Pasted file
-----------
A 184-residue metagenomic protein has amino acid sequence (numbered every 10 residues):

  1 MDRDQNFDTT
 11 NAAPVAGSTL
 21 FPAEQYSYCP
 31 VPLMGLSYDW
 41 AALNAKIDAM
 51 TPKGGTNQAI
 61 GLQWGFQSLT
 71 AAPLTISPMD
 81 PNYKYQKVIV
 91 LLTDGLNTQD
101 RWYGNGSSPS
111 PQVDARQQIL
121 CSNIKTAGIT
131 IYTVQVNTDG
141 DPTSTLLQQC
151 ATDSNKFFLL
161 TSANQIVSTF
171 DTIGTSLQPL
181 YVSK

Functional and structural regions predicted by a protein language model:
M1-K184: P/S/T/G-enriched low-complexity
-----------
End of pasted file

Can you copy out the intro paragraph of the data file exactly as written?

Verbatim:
A 184-residue metagenomic protein has amino acid sequence (numbered every 10 residues):